Table 3 Summary of the genome assembly.
Table 4 Summary statistics of four turtle genomes.


Repeat annotation

There are two major types of repetitive sequences: tandem repeats and interspersed repeats18. For the repeat annotation of the big-headed turtle genome, both homology-based predictions and de novo methods were performed. In the homolog-based methods, interspersed repeats were identified using RepeatMasker19 and RepeatProteinMask to search against the published RepBase sequences. In the de novo method, RepeatMasker and RepeatModeler ( were used to detect interspersed repeats in the genome. Tandem Repeats Finder (TRF)20 was subsequently used to search for tandem repeats. Overall, the results identified a total of 924 Mb of non-redundant repetitive sequences in the big-headed turtle genome, which account for 39.84% of the whole genome (Table 5). The most predominant elements were long interspersed nuclear elements (LINEs), which accounted for 27.47% (637 Mb) of the genome (Table 6).

Table 5 Prediction of repeat elements in the big-headed turtle genome.
Table 6 Statistics of repeat elements in the big-headed turtle genome.

Structural annotation of genes

Three methods (homology-based, ab initio and transcriptome-based predictions) were used to predict gene structure in the big-headed turtle genome. In the homology-based method, the protein repertoires of Alligator sinensis, Chelonia mydas, Chrysemys picta bellii, Deinagkistrodon acutus, Gallus gallus, Gekko japonicus, Nanorana parkeri, Parus major, Pelodiscus sinensis, Philomachus pugnax and Xenopus laevis were downloaded from the NCBI database and mapped onto the big-headed turtle genome using TBLASTn21 with an E-value cutoff of 1 E−5. Then, homologous genome sequences were aligned against the matching proteins using GeneWise22 to define gene models. In the ab initio prediction, Augustus23, GlimmerHMM24 and SNAP25 were used to predict the coding regions of genes. To optimize the genome annotation, seven RNA tissue libraries (liver, skin, lung, intestine, heart, muscle and stomach) were constructed according to the manufacturer’s instructions (Illumina, San Diego, California, USA) and a total of 61.27 Gb of sequence data was generated. RNA-seq reads were used in de novo assembly with Trinity26. The unique transcriptional sequences were employed to predict gene models using PASA27. In total, 25,995 non-redundant protein-coding genes were annotated in the big-headed turtle genome (Table 7).

Table 7 Statistics of predicted genes.

Functional annotation of genes

The functional annotation of protein-coding genes of the big-headed turtle genome were predicted by aligning protein sequences against public databases including SwissProt (, KEGG ( and TrEMBL ( using BLASTp with an E-value cutoff of 1 E−5. Protein motifs and domains were annotated using InterPro28, and Gene Ontology (GO)29 terms for each gene were retrieved from the corresponding InterPro results. Overall, 22,400 protein-coding genes (86.2%) were successfully annotated (Table 8).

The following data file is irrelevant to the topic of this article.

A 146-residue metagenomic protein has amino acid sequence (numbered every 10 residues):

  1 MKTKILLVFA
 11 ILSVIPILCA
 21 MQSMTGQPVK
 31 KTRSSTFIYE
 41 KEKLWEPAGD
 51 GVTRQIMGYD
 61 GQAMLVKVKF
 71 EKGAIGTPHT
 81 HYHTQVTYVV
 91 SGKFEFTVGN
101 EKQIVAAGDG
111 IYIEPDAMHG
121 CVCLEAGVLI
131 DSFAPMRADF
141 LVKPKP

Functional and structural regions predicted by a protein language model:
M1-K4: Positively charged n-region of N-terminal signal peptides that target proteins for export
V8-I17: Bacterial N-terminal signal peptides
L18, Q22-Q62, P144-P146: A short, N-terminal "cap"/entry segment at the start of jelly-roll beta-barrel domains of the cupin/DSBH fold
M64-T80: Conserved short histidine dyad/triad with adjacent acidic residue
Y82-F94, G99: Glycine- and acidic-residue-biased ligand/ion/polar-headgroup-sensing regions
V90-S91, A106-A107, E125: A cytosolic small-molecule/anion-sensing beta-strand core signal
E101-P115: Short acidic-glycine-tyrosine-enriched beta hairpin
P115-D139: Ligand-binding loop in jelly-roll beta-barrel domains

Table 8 Statistics of functional annotation.

Non-coding RNA annotation

The non-coding RNAs were predicted in the big-head genome based on four categories: ribosomal RNA (rRNA), transfer RNA (tRNA), microRNAs (miRNA) and small nuclear RNA (snRNA). tRNAscan-SE30 was applied to identify tRNA with eukaryotic parameters according to the characteristics of tRNA. Because of the highly conserved characteristics of rRNA, BLASTN31 was used to predict rRNA sequences by aligning with a human template with an E-value of 1 E−10. The miRNA and snRNA sequences were identified using INFERNAL32 by searching against the Rfam database. We identified a total of 409 rRNA, 2,089 tRNA, 16,050 miRNA, and 629 snRNA genes in the big-headed turtle genome (Table 9).

Table 9 Summary of non-coding RNA.

Data Records

This Whole Genome Shotgun project including the assembled genome sequence and the structural and functional annotation of genes has been deposited at DDBJ/ENA/GenBank under the accession QXTE0000000033. The version described in this paper is version QXTE01000000. Repeat annotation and Non-coding RNA annotation have been deposited at Figshare34. Raw read files have been deposited at NCBI Sequence Read Archive under the accession SRP15641935.

Technical Validation

Assessing the completeness of the genome assembly

To assess the quality of the genome assembly, we performed three independent evaluations as described below. First, the base content was counted with scaffolds longer than 100 bp and the results showed that the GC content for the big-headed turtle was 44.63% (Table 10), which was comparable to those of Chrysemys picta bellii, Chelonia mydas and Pelodiscus sinensis (Table 4). Second, the short-insert paired-end reads (250 bp and 500 bp) were mapped to the genome with BWA36. The mapping rate was 98.84% and the genome coverage was 99.57% (Table 11), indicating high reliability of genome assembly. Third, the SNPs (Single Nucleotide Polymorphisms) were counted to validate the uniformity of the genome using SAMtools37, and we found the ratio of homozygous SNPs was only 0.014% (Table 12), indicating that the assembly had a high base accuracy. Finally, CEGMA ( and BUSCO ( were used to evaluate the completeness of the assembly. CEGMA assessment showed that our assembly captured 226 (91.13%) of the 248 ultra-conserved core eukaryotic genes, of which 202 (81.45%) were complete (Table 13). BUSCO analysis showed that 95.2% and 2.6% of the expected vertebrate genes were identified as complete and fragmented, respectively, while 2.2% were considered missing in the assembly (Table 14).

Table 10 Base content statistics of the genome.
Table 11 Statistics of mapping ratio in genome.
Table 12 Number and density of SNPs in big-headed turtle genome.
Table 13 Assessment of CEGMA.
Table 14 Assessment of BUSCO.

Annotation filtering and validation

The EVM software38 was used to merge the above results of gene annotation and 39,212 genes were obtained from the merged set. To further revise the genome annotation, we removed the following type of genes: (1) genes with overlap regions of TE ≥ 20%; (2) premature termination genes; (3) genes with only de novo predictive support. After filtering, 25,995 genes were retained. In addition, total RNA-seq reads of 7 tissues were mapped onto the big-headed turtle genome to further identify exon regions and splice positions using Tophat39 and Cufflinks40, and 20,028 (77.05%) genes had evidence supports of RNA data (RPKM value > 1) cross above 7 tissues.